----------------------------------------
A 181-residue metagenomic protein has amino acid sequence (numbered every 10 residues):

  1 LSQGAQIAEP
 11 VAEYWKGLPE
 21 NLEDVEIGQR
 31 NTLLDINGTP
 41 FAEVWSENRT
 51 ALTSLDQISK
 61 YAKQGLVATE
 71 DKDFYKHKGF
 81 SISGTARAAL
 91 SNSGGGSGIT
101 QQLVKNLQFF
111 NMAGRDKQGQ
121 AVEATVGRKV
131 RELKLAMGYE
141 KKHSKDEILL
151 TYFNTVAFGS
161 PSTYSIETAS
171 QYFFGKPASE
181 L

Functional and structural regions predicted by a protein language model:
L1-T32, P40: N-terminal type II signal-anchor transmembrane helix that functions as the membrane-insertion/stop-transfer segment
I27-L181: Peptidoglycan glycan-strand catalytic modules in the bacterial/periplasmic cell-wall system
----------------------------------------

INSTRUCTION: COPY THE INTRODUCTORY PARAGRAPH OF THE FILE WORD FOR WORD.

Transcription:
A 181-residue metagenomic protein has amino acid sequence (numbered every 10 residues):